Here are some April birthdays related to the Black Fives Era of basketball.
San Francisco Bay Area playground basketball legend Don Barksdale, the first African American member of the United States Olympic basketball team (London, 1948), was born on March 31, 1921, in Oakland, California. As I’ve mentioned before, Barksdale was also the first African American Consensus All American (at U.C.L.A.) and the first African American in the N.B.A. to make the league’s All Star team. Barksdale never played high school basketball. He was truly one of the most amazing people ever, and he did way more than leave an impression on just sports. A recent exceptionally well produced documentary film, Bounce: The Don Barksdale Story (which can be viewed online without charge) details the life, achievements, and contributions of this most amazing man, as does this wonderful Barksdale tribute by author and activist Dave Zirin.
One of the first African American two-sport professional stars, Bill Yancey was born on April 4, 1904 in Philadelphia, Pennsylvania. Yancey first became prominent playing basketball for the Philadelphia Panthers and Philadelphia Giants as a barnstorming teammate of Charles “Tarzan” Cooper, Jackie Bethards, and Zack Clayton. All four players eventually joined the New York Rens. He also played professional baseball in the Negro Leagues.
Born on April 5, 1915 in Hiawatha, Kansas, John McLendon learned basketball from the game’s inventor, Dr. James Naismith. Among many accolades, he was the first N.C.A.A. coach to win 3 consecutive national titles (in the N.A.I.A. with Tennessee State in ‘57, ‘58, and ‘59). McLendon is a member of the Basketball Hall of Fame, as a contributor. A comprehensive autobiography of his life and accomplishments, Breaking Through, was published in 2008.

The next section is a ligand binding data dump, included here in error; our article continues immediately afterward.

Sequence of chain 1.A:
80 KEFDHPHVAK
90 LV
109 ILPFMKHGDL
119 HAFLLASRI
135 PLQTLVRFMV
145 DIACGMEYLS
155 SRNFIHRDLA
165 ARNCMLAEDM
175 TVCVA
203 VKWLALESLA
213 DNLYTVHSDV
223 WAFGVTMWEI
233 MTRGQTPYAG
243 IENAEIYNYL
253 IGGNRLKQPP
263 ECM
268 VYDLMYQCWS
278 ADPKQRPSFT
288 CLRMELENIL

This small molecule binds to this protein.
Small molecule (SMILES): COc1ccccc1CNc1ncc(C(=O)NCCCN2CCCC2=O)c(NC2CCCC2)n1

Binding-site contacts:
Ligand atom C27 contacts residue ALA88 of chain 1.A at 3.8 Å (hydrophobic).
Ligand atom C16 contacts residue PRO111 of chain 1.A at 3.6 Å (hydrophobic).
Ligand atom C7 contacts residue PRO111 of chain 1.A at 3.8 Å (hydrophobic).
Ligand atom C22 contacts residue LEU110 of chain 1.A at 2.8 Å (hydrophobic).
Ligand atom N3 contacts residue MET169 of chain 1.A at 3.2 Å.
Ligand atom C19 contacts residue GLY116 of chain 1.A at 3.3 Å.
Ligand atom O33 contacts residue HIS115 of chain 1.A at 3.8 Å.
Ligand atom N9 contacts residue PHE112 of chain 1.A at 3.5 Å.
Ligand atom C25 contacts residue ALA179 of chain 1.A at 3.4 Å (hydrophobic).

A man of towering accomplishments in numerous fields, Paul Robeson was born on April 9, 1898. Twice a football All American at Rutgers University during the 1910s, Robeson also helped the St. Christopher Club of Harlem win the black basketball national championship title in 1919 while attending law school at Columbia University. He also played professionally for the Harlem-based Commonwealth Big Five basketball team in the early 1920s. Robeson, who practiced law briefly, also played two seasons of pro football including one year in the early National Football League before becoming a world renowned Broadway and film actor, recording artist, concert performer, radio star, human and labor rights activist, cultural promoter, author, and goodwill ambassador. In 2004 the United States Post Office introduced a Paul Robeson commemorative stamp.
One of the greatest centers of all time, Joe Lapchick, was born on April 12, 1900 in Yonkers, New York. Lapchick was a star with the New York Original Celtics and other pro hoops teams during the 1920s and 1930s. For nearly two decades, his Celtics engaged in a legendary ongoing rivalry with the New York Rens. After retiring from play, Lapchick began a successful coaching career that included four National Invitational Tournament championships with St. John’s University. He was the head coach of the New York Knicks when the team signed Nat “Sweetwater” Clifton as one of the first black players in the N.B.A., and was highly supportive of the move as well as the player.
Born on April 17, 1890 in Brooklyn, New York, Charles Scottron was an original member of the Smart Set Athletic Club basketball team. The Smart Set was the first independent African American basketball team in history, formed in Brooklyn in 1907. Scottron helped the Smart Set win the black national championship in 1907 and 1908, before joining the New York All Stars, the first all-black first pay-for-play team.
(Photographs courtesy of AthletesUnitedForPeace.org, The University of Arkansas Press, the Bettman Archive, and the Horne Family Archives.)